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outdoor pickleball court

How to Set-up an Outdoor Pickleball Court

Pickleball’s popularity has been gaining in intensity over the past few years, especially in Canada and the US. Many people have developed a new found love for the sport that has been around since the 1960s and recent research has shown that people are looking to build more pickleball courts to accommodate the game’s growth. The good news is, that it is not extremely difficult to do so! 

As long as you follow the following guidelines, you can set up a pickleball court in your community, sporting complex, and maybe even in your backyard. 

Tips for Building an Outdoor Pickleball Court

  • Use suitable materials: The first thing to keep in mind when setting up an outdoor court is that it has to be durable and remain flat. You shouldn’t use materials that will cause the court to become sticky or melt under the hot summer sun, porous enough to soak up moisture and melted snow, or buckle and become uneven. Using concrete or asphalt for the court's surface will guarantee durability for all kinds of weather. 

    Concrete is relatively cheaper to maintain than asphalt, but they are both affordable to build/install, and are both excellent choices for an outdoor pickleball court. Regardless of the material you are buying, it is essential to consider the conditions that it will experience before choosing it.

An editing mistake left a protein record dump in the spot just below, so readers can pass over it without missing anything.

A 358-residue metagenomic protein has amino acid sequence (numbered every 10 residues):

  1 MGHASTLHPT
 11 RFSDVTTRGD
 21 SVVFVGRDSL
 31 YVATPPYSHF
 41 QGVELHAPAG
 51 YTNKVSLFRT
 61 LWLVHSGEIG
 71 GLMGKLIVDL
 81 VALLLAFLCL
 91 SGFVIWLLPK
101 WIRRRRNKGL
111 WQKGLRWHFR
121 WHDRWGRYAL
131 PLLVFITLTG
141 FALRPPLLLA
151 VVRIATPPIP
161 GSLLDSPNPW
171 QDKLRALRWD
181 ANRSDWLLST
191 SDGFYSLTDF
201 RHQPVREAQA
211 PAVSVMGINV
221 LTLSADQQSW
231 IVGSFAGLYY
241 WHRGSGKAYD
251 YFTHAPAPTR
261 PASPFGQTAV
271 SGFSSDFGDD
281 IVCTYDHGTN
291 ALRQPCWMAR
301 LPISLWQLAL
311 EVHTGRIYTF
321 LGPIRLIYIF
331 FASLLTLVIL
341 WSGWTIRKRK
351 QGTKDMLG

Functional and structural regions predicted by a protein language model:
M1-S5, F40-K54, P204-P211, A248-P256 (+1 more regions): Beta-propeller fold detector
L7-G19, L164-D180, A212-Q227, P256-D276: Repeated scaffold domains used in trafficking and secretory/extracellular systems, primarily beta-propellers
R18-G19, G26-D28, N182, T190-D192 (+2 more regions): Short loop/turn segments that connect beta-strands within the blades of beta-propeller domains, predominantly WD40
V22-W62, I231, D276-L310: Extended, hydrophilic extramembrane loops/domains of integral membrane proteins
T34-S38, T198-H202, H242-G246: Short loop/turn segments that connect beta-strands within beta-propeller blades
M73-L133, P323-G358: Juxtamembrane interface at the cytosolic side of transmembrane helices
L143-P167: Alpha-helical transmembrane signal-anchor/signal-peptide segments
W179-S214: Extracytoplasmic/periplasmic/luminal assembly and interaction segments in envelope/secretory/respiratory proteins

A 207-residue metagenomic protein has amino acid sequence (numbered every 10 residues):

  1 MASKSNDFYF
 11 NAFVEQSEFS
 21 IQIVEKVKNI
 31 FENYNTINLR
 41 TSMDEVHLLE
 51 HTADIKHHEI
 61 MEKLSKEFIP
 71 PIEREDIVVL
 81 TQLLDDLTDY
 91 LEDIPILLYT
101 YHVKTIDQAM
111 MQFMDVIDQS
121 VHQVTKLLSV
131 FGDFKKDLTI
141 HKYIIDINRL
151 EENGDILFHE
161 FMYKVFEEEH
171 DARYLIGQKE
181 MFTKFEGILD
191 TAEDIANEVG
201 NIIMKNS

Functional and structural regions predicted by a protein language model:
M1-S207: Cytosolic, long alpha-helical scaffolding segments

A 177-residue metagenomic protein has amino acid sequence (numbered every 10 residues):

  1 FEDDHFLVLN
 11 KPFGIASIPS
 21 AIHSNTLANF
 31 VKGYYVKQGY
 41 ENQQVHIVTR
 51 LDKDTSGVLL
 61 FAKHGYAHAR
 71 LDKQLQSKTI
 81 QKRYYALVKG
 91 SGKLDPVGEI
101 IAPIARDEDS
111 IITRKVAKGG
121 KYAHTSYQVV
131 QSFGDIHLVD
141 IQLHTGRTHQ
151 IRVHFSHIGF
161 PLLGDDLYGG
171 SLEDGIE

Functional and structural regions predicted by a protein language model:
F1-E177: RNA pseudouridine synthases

• Use the appropriate dimensions: If you’re building the court strictly for recreational games, you don’t necessarily have to follow the standard dimensions, but if it's for serious and competitive matches, you must. A standard pickleball court must be 20 feet wide and 44 feet long. The non-volley zone has to be 14 feet in the middle of the court (7 feet on each side of the net). 

    You must also mark the service areas and quartet lines with a two-inch wide white paint line. The area outside the lines needs to be at least 30 by 60 feet wide, to provide adequate room for serving and chasing down balls at the back and sides.

    If you don’t have quite enough room for a full-size pickleball court, there is a Half Court Pickleball (also known as Skinny Singles) version of the game. The game is basically the same, but you can only play singles, and the required court width is 10 feet instead of 20.
  • Get the necessary equipment: It goes without saying, but you need a net. Some additional nice-to-have pieces of equipment, include things like perimeter fencing that helps keep balls from wandering too far from the court, lighting to help with visibility when playing in the evening, benches, outposts, curtains, windscreens, and more (though none of those are really must-haves). 

In Conclusion 

Thinking about building your own pickleball court? Let us help you out with a new net! Check out our selection of pickleball nets here: pickleball nets.

And check out our “Team Pickleball” page for more tips, gear, promos, and more - all related to pickleball!

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